Learn all about the many ways in which you can prepare tamales, and the significance of this food on February 2
On February 2, Mexicans gather with family and friends to eat tamales and celebrate the day of the Candelaria, bringing to an end the parties that began at Christmas. Tradition dictates that the person who “removed the child” from the rosca de reyes bread on Three King’s Day should invite others to eat tamales. The day of the Candelaria is a Catholic holiday tied to a meal or pre-Hispanic ritual dish such as the tamale.
Tamal or “tamalli” is a Nahuatl word meaning “wrapped” and is a dish that is eaten while accompanied with atole. It is served at parties, traditional celebrations, or any day. Because it is a “wrap”, it is associated with life and death. It is for this reason that it must be given as an offering in the rituals of indigenous people in general, asking their gods for a good harvest.
Tamales are made with corn dough, and if they are sweet then jam, nuts or raisins are added to the center. But if are salty they will have meat, cheese or chile sauce and are covered with dough, before finally being wrapped with corn or banana leaves. The variety of flavors, shapes, sizes and fillings change according to the region. It is a popular dish and is eaten throughout the country.
This year we went to Michoacán, to the beautiful, magical town of Patzcuaro for the feast of Candlemas. Patzcuaro and other coastal peoples celebrate this day in a colorful manner, where people usually take their children to be blessed. The uchepos (a dish from the state of Michoacán) are made of corn, tend to be sweet and are wrapped in corn leaves. The salted, triangle tamales are wrapped in corn husk. They are usually stuffed with cheese, chicken or pork and are accompanied by cream and green sauce. They can also be made of corn with ash, which gives them a unique flavor. It´s usually recommended to accompany the uchepo with an atole (a type of drink) of tamarind, guava, ash, or some other flavor. Its flavor is delicious.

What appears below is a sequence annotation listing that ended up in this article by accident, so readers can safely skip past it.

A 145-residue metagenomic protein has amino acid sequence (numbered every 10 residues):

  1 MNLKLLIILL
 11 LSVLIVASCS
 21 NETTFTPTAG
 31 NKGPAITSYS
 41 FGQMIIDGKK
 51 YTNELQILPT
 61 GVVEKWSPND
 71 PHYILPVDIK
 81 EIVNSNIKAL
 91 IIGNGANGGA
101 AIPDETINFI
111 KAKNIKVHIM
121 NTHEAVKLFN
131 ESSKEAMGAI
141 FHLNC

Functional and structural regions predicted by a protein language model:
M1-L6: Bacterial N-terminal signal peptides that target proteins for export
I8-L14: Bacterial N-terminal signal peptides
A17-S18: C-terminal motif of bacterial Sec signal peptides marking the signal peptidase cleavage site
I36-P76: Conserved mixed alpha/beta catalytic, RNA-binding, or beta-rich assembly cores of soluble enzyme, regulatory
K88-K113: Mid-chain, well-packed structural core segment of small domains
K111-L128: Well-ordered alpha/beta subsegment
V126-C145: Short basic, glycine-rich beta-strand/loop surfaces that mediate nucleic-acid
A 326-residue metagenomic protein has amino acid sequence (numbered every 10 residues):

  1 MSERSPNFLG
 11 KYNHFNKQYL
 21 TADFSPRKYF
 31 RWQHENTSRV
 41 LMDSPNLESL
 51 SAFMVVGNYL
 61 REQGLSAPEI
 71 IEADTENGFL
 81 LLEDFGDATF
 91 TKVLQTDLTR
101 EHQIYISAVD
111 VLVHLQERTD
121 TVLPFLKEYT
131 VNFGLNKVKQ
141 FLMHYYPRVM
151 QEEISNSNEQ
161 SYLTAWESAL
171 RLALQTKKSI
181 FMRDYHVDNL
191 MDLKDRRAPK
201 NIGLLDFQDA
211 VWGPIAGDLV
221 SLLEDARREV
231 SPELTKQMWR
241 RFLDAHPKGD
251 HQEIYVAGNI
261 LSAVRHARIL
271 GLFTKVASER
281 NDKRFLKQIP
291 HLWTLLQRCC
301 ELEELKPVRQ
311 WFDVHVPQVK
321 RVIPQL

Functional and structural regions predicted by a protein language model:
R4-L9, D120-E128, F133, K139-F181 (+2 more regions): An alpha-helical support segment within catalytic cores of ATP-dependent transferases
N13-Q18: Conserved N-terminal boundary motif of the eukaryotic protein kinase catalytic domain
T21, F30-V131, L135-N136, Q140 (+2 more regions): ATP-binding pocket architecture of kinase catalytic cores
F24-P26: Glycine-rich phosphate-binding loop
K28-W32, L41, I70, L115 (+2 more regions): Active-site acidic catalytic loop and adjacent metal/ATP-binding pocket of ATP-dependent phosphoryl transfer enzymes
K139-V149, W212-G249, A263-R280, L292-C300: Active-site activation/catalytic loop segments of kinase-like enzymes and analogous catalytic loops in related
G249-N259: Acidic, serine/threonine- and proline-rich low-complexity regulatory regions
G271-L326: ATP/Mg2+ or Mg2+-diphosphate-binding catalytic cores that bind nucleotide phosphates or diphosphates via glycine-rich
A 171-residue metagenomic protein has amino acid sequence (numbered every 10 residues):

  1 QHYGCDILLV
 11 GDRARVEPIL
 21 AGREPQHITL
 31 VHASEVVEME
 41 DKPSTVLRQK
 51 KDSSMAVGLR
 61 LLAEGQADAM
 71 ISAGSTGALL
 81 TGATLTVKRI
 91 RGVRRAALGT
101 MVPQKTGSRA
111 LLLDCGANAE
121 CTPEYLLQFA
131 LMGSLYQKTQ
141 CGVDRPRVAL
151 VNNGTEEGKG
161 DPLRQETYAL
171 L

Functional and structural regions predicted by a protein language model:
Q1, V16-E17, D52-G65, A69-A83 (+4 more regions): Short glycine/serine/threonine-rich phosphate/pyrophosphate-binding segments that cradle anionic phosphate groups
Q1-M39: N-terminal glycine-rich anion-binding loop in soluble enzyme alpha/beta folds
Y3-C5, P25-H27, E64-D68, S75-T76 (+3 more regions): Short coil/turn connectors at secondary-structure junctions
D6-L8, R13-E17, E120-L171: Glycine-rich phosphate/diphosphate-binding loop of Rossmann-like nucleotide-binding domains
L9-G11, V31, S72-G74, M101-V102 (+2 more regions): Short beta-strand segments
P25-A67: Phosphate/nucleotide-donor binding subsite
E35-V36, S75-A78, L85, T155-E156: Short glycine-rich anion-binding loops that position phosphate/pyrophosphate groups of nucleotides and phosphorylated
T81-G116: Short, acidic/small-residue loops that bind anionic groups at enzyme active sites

After a good tamaliza, you can enjoy a walk through the beautiful cobbled streets of Patzcuaro and head to the Basilica of Nuestra Señora de la Salud. Or you can visit the Plaza Don Vasco, which is the second largest plaza in Mexico. Then, visit the market and colorful handicrafts made with the palm facing the edge of the lake.